This expansive rule on National Bank Act preemption would stymie the development of consumer protections for consumers of financial services. A key principle of federalism is the role of the states as laboratories for the development of law. New State Ice Co. v. Leibman, 285 U.S. 262, 311 (1932) (Brandeis, J., dissenting). California has played an important role as a laboratory for the development of protections for consumers of financial services. State and federal consumer protection laws can develop in tandem. After one or a few states legislate in an area, the record and the solutions developed in those states provide important information for Congress to use in deciding whether to adopt a national law, how to craft such a law, and whether or not any new national law should displace state law.
A few examples from California illustrate the important role of the states as a laboratory and a catalyst for federal consumer protections for bank customers. In 1986, California required that specific information be included in credit card solicitations with enactment of the then-titled Areias-Robbins Credit Card Full Disclosure Act of 1986. That statute required every credit card solicitation to contain a chart showing the interest rate, grace period, and annual fee. 1986 Cal. Stats., Ch. 1397, codified at California Civil Code § 1748.11. Two years later, Congress chose to adopt the same concept in the Federal Fair Credit and Charge Card Disclosure Act (FCCCDA), setting standards for credit card solicitations, applications and renewals. P. L. 100-583, 102 Stat. 2960 (Nov. 1, 1988), codified in part at 15 U.S.C. §§ 1637(c) and 1610(e). The implementing changes to federal Regulation Z included a model form for the federal disclosure box. 54 Fed. Reg. 13855, Appendix G.
The 1989 federal disclosure box is strikingly similar to the disclosure form required under the 1986 California law. The California statute required each credit card solicitation to include the information:
AREIAS-ROBBINS CREDIT CARD FULL DISCLOSURE ACT OF 1986:
INTEREST RATES, FEES, AND FREE-RIDE PERIOD FOR PURCHASES UNDER THIS CREDIT CARD ACCOUNT
|ANNUAL PERCENTAGE RATE (1)||VARIABLE RATE INDEX AND SPREAD (2)||ANNUALIZED MEMBERSHIP OR PARTICIPATION FEE||TRANSACTION FEE||FREE-RIDE PERIOD (3)|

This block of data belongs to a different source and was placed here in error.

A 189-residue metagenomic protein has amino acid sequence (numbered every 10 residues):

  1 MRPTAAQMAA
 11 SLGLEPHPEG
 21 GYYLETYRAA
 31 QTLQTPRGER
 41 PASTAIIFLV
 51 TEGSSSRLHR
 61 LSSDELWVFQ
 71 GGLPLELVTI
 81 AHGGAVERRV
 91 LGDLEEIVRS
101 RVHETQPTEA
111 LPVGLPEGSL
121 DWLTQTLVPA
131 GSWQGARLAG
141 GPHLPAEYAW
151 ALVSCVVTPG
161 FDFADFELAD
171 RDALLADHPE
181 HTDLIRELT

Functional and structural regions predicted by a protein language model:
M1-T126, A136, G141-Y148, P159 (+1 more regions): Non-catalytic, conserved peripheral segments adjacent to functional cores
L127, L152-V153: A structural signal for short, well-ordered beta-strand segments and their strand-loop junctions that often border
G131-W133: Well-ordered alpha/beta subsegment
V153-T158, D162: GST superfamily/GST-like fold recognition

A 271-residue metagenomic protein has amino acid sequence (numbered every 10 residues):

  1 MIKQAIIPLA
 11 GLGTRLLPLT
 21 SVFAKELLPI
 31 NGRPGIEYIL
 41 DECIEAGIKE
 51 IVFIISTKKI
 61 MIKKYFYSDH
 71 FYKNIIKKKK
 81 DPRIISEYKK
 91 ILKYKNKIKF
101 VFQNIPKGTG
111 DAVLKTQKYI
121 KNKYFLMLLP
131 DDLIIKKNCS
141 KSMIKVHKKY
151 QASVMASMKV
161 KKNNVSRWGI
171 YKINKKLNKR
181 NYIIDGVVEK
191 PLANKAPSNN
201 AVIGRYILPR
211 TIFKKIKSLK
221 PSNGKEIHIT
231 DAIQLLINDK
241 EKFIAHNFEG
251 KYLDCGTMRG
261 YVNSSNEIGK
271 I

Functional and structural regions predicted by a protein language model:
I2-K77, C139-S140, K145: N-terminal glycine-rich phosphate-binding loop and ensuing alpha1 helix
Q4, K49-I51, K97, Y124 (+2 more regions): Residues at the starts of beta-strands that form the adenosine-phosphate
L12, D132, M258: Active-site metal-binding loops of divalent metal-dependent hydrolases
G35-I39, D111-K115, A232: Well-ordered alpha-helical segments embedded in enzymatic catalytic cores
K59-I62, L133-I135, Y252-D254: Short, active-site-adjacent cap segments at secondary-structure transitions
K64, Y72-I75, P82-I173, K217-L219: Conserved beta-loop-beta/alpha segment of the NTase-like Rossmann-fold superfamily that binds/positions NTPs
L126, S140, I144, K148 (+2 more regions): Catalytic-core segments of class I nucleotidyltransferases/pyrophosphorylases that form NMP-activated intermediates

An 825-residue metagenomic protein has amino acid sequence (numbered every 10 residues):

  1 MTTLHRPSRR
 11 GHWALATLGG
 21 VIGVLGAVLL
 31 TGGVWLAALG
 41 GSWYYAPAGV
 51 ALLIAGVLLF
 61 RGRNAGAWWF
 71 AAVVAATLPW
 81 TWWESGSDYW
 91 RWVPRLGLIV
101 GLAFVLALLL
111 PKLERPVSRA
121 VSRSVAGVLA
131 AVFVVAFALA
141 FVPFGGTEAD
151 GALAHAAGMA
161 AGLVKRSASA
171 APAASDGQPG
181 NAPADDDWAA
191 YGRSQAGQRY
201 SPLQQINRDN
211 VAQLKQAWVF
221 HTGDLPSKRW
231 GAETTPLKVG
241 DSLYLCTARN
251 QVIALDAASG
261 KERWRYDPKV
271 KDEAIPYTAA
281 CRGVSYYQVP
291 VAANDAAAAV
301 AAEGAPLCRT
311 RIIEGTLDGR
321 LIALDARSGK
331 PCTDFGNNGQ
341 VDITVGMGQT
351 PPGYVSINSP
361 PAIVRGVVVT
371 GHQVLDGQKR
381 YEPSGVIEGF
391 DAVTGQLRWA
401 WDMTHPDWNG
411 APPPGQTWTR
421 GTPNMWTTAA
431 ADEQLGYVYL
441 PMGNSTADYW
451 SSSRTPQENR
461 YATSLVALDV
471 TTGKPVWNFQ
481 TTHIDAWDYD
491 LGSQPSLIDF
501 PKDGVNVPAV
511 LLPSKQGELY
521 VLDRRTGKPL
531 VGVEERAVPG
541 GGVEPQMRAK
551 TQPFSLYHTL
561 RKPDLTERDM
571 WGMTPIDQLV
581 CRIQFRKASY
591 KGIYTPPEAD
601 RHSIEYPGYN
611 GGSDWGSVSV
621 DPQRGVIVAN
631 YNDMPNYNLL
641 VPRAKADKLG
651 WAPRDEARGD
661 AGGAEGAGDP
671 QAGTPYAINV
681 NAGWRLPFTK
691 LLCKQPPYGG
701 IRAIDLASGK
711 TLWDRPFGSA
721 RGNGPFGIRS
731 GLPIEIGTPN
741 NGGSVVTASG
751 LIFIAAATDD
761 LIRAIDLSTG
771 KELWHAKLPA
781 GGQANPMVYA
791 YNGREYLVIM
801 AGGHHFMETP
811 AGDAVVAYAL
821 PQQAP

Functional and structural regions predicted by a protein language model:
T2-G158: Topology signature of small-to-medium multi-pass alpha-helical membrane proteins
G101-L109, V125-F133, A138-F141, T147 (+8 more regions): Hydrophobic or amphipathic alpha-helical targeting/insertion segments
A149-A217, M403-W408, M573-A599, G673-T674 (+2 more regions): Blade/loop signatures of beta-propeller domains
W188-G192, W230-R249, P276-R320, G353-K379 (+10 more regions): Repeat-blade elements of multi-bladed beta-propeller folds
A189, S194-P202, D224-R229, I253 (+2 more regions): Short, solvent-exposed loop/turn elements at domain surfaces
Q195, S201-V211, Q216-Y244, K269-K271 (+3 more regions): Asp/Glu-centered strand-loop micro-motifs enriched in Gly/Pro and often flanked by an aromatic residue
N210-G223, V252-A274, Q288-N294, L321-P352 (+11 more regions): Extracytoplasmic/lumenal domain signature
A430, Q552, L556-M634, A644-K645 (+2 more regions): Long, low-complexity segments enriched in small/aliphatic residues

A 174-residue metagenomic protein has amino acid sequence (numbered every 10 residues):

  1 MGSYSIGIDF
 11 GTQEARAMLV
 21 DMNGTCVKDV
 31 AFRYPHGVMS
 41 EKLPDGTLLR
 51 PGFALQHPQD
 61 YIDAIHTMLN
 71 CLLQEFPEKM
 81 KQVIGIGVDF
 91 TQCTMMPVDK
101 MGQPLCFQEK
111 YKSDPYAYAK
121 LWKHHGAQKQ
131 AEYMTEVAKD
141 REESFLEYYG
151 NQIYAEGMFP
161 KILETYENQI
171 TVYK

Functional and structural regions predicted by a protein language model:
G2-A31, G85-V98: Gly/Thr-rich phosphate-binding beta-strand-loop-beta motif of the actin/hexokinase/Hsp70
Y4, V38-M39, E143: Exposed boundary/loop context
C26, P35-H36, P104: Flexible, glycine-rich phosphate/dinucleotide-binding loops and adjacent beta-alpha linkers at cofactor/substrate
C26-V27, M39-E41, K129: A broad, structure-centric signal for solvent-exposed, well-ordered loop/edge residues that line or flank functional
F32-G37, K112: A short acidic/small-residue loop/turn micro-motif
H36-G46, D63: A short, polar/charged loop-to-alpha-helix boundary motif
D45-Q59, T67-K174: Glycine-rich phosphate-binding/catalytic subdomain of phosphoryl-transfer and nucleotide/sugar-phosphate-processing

California Civil Code § 1748.11.
The federal “Schumer Box” required by Congress in 1988 and promulgated by regulation in 1989 for credit card solicitations is markedly similar:
|Annual percentage rate for purchases||Variable rate information||Grace period for repayment of the balance for purchases||Method of computing the balance for purchases||Annual fees||Minimum finance charge||Transaction fee for purchases|
|____%||Your annual percentage rate may vary. The rate is determined by (explanation).||[_days]
[Not less than _days]
[Between and _days on average]
|[Annual fee: $__per year]
[Membership fee: $__per year]
[(type of fee): $__per year]
[(type of fee): $___]
Transaction fee for cash advances: [$__][__%of__]
Late payment fee: [$__][__%of___]
Over-the-credit-limit fee: $____
54 Fed. Reg. 13855 (April 6, 1989 Appendix G, form G-10(B)).
States also led the way in protecting financial services consumers from long holds on deposited checks. California enacted restrictions on the length of time a bank could hold funds deposited by a consumer in 1983; Congress followed in 1986. 1983 Cal. Stats. c. 1011, codified at California Financial Code § 866.5.
California’s 1983 funds availability statute required the California Superintendent of Banks, Savings and Loan Commissioner, and Commissioner of Corporations to issue regulations to define a reasonable time after which a consumer must be able to withdraw funds from an item deposited in the consumer’s account. 1983 Cal. Stat. Ch. 1011, § 2, codified at Cal. Fin. Code § 866.5. Congress followed a few years later with the federal Expedited Funds Availability Act of 1986, P. L. 100-86, Aug. 10, 1987, 101 Stat. 552, 635, codified at 12 U.S.C. § 4001.
As these examples show, state law is an important source of ideas for future federal consumer protections. As Justice Brandeis said in his dissent in New State Ice Co., “Denial of the right [of states] to experiment may be fraught with serious consequences to the Nation.” 285 U.S. at 311. A state law will not serve this purpose if states cannot apply their laws to national banks, who are big players in the marketplace for credit and banking services. State lawmakers simply won’t pass new consumer protection laws that do not apply to the largest players in the banking marketplace.
Significant State Consumer Protections Are At Risk
The extensive comments filed by the Privacy Rights Clearinghouse illustrate the variety of consumer protections that would be lost in the area of identity theft alone if the OCC proposed rule were to be adopted. In particular, the rule would eliminate important state protections such as the right to have the security alert accompany either a credit report or a credit score, California Civil Code § 1785.11.1; the right to freeze access to a credit file, California Civil Code § 1785.11.2; a bank’s obligation when acting as a creditor to verify a change of address on certain mailed credit solicitations, California Civil Code § 1785.14(a)(3); a bank’s obligation when acting as a creditor to verify that there was no identity theft where the address on the credit application and the credit report do not match, Civil Code § 1785.20.3(a); a law against forwarding instant loan checks, California Financial Code § 22342; a duty to cooperate with victims and law enforcement by providing access to records after a bank has extended credit to an identity thief, California Penal Code § 530.8; and an obligation not to sell a debt to a debt collector once the individual has reported to the credit bureau that the debt resulted from a fraud, California Civil Code § 1785.16.2.